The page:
Please note, there are two sets of photos in this blog post, and text follows each photo set, so keep reading to the end of the post.
We left Amsterdam early this morning on the very fast Thalys train to Antwerp in Belgium. At Antwerp we had to disembark, then take the elevator up several levels to catch another train to complete our journey to Bruges. Antwerp Station amazed us, as there were three levels of railway lines, one above the other, each buzzing with activity. We arrived in Bruges just after midday and took a taxi to our hotel in the Old Town.
Rod has been to Bruges before and had a good idea of several places we should visit, so he grabbed a map and guided us around the town. Of all the places I’ve seen on this trip, Bruges reminded me most of Prague, as its cobbled streets were not laid out on a grid, its houses began right on the street, many of its buildings were of a similar height and building style, it had a large open town square flanked by public buildings and a cathedral, and there were plenty of statues.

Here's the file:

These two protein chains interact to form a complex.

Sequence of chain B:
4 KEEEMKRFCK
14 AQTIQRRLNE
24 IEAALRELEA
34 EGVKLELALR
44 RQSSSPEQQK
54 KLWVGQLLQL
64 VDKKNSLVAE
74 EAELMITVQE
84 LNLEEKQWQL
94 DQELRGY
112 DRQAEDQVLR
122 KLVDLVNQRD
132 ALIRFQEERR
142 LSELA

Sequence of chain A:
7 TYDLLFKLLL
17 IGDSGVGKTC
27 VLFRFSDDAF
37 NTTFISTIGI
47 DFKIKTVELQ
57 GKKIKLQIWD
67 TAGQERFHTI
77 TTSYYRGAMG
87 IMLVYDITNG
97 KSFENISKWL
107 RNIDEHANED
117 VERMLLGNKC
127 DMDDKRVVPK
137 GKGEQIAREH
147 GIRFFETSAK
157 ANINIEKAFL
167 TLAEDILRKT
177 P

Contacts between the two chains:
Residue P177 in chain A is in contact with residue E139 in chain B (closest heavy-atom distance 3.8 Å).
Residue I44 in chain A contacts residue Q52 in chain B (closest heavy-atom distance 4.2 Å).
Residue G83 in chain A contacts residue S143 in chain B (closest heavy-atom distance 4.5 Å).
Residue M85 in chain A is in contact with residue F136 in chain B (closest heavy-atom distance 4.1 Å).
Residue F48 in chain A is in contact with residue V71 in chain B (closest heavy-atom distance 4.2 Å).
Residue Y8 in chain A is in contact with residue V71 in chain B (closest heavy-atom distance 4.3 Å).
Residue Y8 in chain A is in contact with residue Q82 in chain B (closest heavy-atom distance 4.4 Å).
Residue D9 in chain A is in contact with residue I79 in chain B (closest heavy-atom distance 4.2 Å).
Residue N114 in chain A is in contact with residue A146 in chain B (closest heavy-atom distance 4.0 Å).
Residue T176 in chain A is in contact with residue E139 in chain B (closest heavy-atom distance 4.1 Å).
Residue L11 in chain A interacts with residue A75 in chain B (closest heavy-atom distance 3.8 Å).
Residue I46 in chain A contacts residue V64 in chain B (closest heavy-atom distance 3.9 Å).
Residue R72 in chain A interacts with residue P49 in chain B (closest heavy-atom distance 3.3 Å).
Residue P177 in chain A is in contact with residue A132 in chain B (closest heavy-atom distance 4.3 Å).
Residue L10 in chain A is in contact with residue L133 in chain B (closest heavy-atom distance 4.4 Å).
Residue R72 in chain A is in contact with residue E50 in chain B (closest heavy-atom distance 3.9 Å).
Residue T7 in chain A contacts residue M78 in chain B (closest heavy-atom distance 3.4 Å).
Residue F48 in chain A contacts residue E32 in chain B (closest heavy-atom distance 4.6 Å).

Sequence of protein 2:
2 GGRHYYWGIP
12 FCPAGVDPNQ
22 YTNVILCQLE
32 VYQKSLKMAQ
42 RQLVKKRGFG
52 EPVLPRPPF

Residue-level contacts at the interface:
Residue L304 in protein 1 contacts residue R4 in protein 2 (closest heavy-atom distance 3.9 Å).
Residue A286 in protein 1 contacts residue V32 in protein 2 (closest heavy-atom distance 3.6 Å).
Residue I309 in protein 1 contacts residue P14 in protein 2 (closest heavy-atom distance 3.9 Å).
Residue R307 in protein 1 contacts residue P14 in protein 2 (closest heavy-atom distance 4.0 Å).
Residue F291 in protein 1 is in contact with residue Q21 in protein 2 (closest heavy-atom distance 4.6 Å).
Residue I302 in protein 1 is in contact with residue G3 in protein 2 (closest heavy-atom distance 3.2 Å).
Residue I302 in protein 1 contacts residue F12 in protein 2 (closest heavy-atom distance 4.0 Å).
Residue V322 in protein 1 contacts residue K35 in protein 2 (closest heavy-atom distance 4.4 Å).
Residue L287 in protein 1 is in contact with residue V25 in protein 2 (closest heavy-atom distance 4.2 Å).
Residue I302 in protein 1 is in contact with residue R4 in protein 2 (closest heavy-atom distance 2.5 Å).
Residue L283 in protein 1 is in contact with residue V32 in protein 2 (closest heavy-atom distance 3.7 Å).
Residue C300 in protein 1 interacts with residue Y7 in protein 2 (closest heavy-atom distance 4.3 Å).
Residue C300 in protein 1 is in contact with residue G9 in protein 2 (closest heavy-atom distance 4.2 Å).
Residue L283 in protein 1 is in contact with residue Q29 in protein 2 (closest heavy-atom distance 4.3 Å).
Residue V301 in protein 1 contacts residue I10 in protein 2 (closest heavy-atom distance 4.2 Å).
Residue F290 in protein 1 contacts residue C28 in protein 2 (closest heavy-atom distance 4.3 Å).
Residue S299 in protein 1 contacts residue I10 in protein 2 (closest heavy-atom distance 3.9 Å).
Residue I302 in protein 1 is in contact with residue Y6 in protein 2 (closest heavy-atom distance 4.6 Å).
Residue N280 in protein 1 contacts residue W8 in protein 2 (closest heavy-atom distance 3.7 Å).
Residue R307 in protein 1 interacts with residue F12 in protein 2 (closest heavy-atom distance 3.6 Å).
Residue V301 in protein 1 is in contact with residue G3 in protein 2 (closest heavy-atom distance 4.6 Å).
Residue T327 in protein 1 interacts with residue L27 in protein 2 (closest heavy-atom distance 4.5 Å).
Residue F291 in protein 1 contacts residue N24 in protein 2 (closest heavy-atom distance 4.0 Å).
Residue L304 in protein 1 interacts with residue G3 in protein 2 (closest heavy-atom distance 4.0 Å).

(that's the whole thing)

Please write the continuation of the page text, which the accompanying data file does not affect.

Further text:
The further we walked, the more we saw to like about this town. It really is a charming, historic place, which currently enjoys UNESCO World Heritage status.
Read on after this second suite of photos
We took a 35-minute boat cruise around Bruges’ network of canals. Our pipe-smoking boat captain’s English commentary was laced with so many humorous anecdotes that it became hard to separate fact from fiction. But the view from the boat was wonderful, and a number of the bridges we passed under only barely cleared our heads. Ducks and swans shared the waterways with us.
I was delighted to find a really fine statue of Flemish painter Jan Van Eyck proudly displayed in a particularly beautiful part of town. Van Eyck was one of the painters I studied in Year 11, and I distinctly remember learning about his Marriage of the Arnolfini painting at the time.
One thing that struck me about Bruges on my first afternoon of walking around the town was how the changing light patterns of the sun and clouds changed the nature of the townscapes that Rod and I were photographing. At times we had sunny blue skies, yet just a short while later we were sheltering from rain and threatening grey clouds under umbrellas. We didn’t get too wet, and the rain eventually stopped and the sunshine returned for the remainder of the afternoon.
We found a really good restaurant, Cesar, and ate dinner there before walking home in the dark. Only one hundred metres from our hotel, the stained glass windows of a nearby church were illuminated from within.
We’re in Bruges for one more day, and tomorrow we plan to seek out the old windmills.